1. Who Chooses the S Corp? 
2. Why Choose the S Corp?
3. Special Considerations for S Corps
4. Tax Requirements for an S Corp

Updated November 23, 2020:

The S corp late filing penalty applies to tax returns of various types that are not filed promptly.

Who Chooses the S Corp? 

An S corp is a business structure that only privately held companies may choose. It is a popular choice. According to data from the U.S. Small Business Administration, about 44 percent of companies with fewer than 500 employees, generally considered to be small organizations, function as an S corp. Only 22 percent of the companies this size run as a C corp, by comparison.

Why Choose the S Corp?

Federal tax benefits spur many companies to choose the S corp structure. An S corp can:

  • Keep the limited liability provisions that a corporation enjoys
  • Pass corporate incomes, losses, etc. to shareholders for tax purposes

Even with tax benefits, changing corporate structure is something to consider carefully and thoroughly because not every business is eligible. Also, only domestic corporations can elect to change from another structure into an S corp. Before deciding to move to an S corp structure, a company should consult with tax and legal counsel to avoid costly mistakes.

To function as an S corp, the company must meet certain conditions.

  • It must have no more than 100 allowable shareholders who:
    • Are individuals or some types of trusts or estates
    • Are not partnerships, corporations, or non-resident aliens
  • The company may only offer one class of stock.
  • Certain types of companies, like financial institutions and insurance companies, are not eligible to operate as an S corp.
  • Shareholders must sign Form 2553, Election by a Small Business Corporation, to indicate their agreement with the decision to operate as an S corp.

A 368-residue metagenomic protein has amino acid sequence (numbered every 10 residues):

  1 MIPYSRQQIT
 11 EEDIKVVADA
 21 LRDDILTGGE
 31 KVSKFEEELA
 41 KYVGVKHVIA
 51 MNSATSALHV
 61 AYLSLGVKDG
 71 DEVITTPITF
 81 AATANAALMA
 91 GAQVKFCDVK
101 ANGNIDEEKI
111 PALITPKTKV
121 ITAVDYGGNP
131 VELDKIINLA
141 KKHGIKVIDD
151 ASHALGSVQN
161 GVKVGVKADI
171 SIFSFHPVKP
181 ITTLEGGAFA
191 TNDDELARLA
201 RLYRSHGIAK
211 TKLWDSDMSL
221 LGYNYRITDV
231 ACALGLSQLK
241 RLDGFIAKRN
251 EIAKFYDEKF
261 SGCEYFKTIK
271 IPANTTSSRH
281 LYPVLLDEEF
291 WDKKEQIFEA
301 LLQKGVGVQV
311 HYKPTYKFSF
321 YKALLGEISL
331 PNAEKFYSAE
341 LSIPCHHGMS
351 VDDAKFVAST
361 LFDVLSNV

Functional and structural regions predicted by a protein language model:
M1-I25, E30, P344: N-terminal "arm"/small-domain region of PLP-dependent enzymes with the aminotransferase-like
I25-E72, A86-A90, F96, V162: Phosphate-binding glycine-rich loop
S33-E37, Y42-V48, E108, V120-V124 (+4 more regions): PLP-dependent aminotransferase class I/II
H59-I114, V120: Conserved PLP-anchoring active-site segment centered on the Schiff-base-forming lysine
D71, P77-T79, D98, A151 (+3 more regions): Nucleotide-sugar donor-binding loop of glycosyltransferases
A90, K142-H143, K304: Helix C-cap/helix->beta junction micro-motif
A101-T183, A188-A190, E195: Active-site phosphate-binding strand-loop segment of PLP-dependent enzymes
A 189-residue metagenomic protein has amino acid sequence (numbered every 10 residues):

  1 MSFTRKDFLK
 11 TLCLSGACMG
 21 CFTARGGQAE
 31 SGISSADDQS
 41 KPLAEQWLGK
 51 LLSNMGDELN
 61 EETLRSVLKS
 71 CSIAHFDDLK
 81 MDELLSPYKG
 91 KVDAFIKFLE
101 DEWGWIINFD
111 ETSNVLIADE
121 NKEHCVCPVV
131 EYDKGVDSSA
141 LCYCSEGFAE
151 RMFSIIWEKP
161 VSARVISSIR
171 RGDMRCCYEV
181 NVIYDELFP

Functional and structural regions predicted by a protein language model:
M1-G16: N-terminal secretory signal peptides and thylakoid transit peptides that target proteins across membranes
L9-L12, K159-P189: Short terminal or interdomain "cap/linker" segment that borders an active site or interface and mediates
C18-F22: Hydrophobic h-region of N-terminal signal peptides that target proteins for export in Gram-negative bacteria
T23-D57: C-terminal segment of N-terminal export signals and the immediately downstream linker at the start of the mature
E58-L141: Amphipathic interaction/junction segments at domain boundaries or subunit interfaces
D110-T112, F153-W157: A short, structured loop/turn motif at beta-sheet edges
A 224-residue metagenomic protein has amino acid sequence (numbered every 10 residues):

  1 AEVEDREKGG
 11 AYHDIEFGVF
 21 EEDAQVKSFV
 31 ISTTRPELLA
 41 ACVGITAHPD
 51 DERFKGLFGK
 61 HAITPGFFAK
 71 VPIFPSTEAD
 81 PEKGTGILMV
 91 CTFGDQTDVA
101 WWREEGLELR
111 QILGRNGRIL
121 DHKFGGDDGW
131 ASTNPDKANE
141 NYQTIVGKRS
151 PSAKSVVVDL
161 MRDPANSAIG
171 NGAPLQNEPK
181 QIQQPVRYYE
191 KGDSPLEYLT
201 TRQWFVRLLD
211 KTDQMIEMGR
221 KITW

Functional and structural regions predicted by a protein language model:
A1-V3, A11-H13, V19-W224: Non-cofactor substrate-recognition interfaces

Special Considerations for S Corps

The IRS watches S corps carefully for potential violations of employment tax law. The company must be very careful not to underpay shareholders who also work for the company. If it looks like a shareholder's compensation is out of line with the market, the IRS can classify part of the earnings as unpaid wages and force the company to pay Medicare and Social Security taxes on them. Salaries overall must be monitored closely. Low salaries combined with high distributions could draw attention from IRS auditors. 

Tax Requirements for an S Corp

The S corp has some specific tax filing deadlines.

  • Each quarter, the S corp must file IRS Form 941 to report total withholding. Those funds must be submitted to the IRS four times per year at the end of January, April, July, and October. Late returns are penalized at 5 percent of the unpaid tax for every month or a partial month late.
  • The annual tax return is due by the 15th day of the third month after the end of the tax year (usually March 15). For a six-month extension, the corporation can file IRS Form 7004. If the return is late, penalties accrue from the first day at 5 percent of the unpaid tax for every month or portion of a month late. The maximum penalty is 25 percent of the unpaid tax. Even if there was no tax due on the return, the penalties are still $195 per month for any portion of a month when the return is late times the number of shareholders.
  • All financial activity is reported on Form 1120S with an attached Schedule K-1 for each shareholder.
  • The K-1 must include the shareholder's share of the taxable income, and the shareholder must report it on his or her personal return. That individual return is due on April 15, just like other taxpayers. By passing the corporate income through to the personal return, shareholders can avoid double taxation.
  • The IRS Form 940 is due by January 31 of each year to report the wages that the S corp pays employment taxes on. Those taxes include withholding as well as Medicare and Social Security. Late returns are subject to a 5 percent penalty for each month late. If all the taxes are paid on time, the IRS may extend the deadline for the return to February 10.  The company must file an annual Federal Unemployment Tax Return on Form 940 if:
    • It pays wages of $1,500 or more in any quarter OR
    • It has at least one employee working at least part of a day in 20 or more weeks

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